Saturday, October 28, 2006


When Halloween arrived in 1958 I was a young bride living on West 75th St., in New York City. We had been in our "railroad" style apartment for two months and I couldn't remember seeing any young children there. We were on the 6th floor which we reached via a dark and rickety elevator. This was basically a building of small apartments occupied by singles, gay couples and the elderly.

With these thoughts in mind I didn't even consider the idea of providing for "trick and treaters". My husband agreed and even felt more strongly than I that it would be a bad idea. "No mother in her right mind would bring a kid up that elevator", he said, "and, besides, we can't afford to be spending money on a lot of junk food for a bunch of snotty-nosed tots that we don't even know and probably wouldn't care to."

"Well", I thought, "he's in a fine mood", and I went to the kitchen to start dinner. He was still in a foul humor at suppertime and it was apparent that his day had gone from bad to worse. When the doorbell rang he threw down his napkin in disgust. "I can't even get a few minutes of peace in my own house", he growled as he headed down our long hallway to the door. I heard it open and then... a profound silence. I waited a minute and then went to see if I could help.

I will never forget what I saw. There was my husband crouched down so that he was on eye level with a tiny imp dressed in a tiger costume. They were having a conversation and the little boy kept nodding his head and smiling. Then Dick reached in his pocket and I saw him put all his loose change into the Halloween bag that the child was carrying.

I quietly returned to the table and was sitting there when Dick came back. He was looking a little sheepish but he didn't give me an explanation. He said that he "had a little business to attend to" and that he'd be right back and he was out the door in a flash.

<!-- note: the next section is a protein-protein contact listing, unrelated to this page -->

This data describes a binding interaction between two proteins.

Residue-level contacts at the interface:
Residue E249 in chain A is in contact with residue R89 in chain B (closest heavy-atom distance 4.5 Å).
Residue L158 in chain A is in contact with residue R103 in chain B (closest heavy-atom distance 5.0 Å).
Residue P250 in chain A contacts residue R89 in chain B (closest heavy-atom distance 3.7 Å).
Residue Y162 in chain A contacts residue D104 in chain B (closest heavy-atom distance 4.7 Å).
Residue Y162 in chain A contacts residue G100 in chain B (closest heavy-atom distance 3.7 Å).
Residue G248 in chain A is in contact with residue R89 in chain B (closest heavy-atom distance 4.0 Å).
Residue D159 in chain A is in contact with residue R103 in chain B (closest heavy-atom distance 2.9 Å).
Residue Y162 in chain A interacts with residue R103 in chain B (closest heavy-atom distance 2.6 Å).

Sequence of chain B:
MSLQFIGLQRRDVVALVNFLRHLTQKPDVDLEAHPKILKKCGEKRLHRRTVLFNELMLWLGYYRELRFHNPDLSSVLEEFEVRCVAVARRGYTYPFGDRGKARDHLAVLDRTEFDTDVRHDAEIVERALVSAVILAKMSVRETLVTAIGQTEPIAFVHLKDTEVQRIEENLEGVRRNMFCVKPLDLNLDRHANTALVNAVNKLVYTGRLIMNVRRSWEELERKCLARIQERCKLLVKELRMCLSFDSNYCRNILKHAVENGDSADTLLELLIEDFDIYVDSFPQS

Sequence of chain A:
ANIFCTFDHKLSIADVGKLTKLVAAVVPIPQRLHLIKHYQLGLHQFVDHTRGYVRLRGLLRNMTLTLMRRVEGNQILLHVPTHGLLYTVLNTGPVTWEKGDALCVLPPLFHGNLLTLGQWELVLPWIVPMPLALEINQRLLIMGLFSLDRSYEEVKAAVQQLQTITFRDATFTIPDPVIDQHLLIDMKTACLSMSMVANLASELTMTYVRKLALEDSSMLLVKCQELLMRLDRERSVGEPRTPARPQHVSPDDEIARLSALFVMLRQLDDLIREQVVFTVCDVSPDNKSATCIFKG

When he returned he had two bags filled with goodies. It was then that he told me about the conversation with the little boy. Dick had given him his change so that he could buy what he wanted, but he'd promised him that he would get some candy to have on hand for the rest of the "trick and treaters".

We found a bowl for the candy and then put it on a small end table near the front door. We even decorated the outside of the door to make it look friendly and then we sat back and waited.

Yes, you guessed it. Not a soul appeared. Our little Halloween tiger had been our only taker. "It's strange," said Dick, "I don't remember a grown up being with that little boy. You don't suppose........"


Anonymous Anonymous said...

A great Halloween tale. I just love the punch line.
Well done, Ginnie! And happy Halloween

1:25 AM  
Blogger Anvilcloud said...

The weather here is not supposed to be very nice this year. I wonder if we'll still have hundreds?

5:12 PM  
Anonymous Anonymous said...

OH MY God.....what a GREAT story, Ginnie! I'm still smiling. I just love your blog entries. You sure can stir emotion.
Thanks for the Halloween memory.

5:21 PM  
Blogger Chancy said...

Thanks Ginnie for sharing a great Halloween Memory.

Some years back we lived in Chattanooga on Signal Mountain and further on back on the mountain from the main residential sections was a coal mining area called Edwards Point. The first year we lived on Signal Mountain we bought the average amount of candy for the expected usual number of goblins.

We were surprised when the pick up trucks started arriving, filled to the brim with the little ones from Edwards Point. They came and came and came. My husband had to make a quick run to the drug store to restock the candy bowl

We must have had at least 50 children that year. We finally ran out of supplies and turned off the porch light.

With this memory of Halloween past, I invariably buy too much candy for the Halloween goblins who don't come to our townhouse community here in Atlanta. Last year we had two and they were our own grandchildren:)


12:20 PM  
Anonymous Anonymous said...

hey ginnie :) i really enjoy true stories / memories like these. you worked doing advertising on "The Breakfast Club with Don McNeill" correct?? well, thought i'd share with you that Jack Owens, who was a regular on that show, but retired probably by the time you were there, was my grand uncle. i just got a DVD of that 1948 telecast. loads of fun seeing that and watching Jack sing.

well, if you'd love to read an amazing true life story, i'm also the author of "The Perfect Pitch, the Biography of Roger Owens, the Famous Peanut Man at Dodger Stadium." Roger is also my uncle, and Jack was his uncle. cool huh??
you would really enjoy the book on so many levels.
well, happy blogging. i have one too at
ok take care.

4:41 AM  
Anonymous Anonymous said...

So gave me a shiver. I think he may have been visited by the ghost of Halloween past!

12:21 PM  

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